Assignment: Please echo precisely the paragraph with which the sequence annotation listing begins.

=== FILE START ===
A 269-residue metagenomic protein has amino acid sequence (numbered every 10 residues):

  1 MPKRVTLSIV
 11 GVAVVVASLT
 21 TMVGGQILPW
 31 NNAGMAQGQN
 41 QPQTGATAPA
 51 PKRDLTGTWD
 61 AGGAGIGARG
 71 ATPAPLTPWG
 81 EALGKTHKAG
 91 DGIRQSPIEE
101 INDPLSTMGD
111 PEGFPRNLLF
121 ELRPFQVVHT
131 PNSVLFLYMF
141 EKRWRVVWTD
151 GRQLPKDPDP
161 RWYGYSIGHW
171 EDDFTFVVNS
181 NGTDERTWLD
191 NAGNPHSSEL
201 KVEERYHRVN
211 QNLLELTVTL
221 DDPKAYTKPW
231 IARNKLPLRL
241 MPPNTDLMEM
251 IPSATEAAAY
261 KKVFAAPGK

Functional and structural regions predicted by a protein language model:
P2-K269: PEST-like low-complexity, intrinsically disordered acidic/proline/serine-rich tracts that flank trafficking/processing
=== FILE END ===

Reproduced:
A 269-residue metagenomic protein has amino acid sequence (numbered every 10 residues):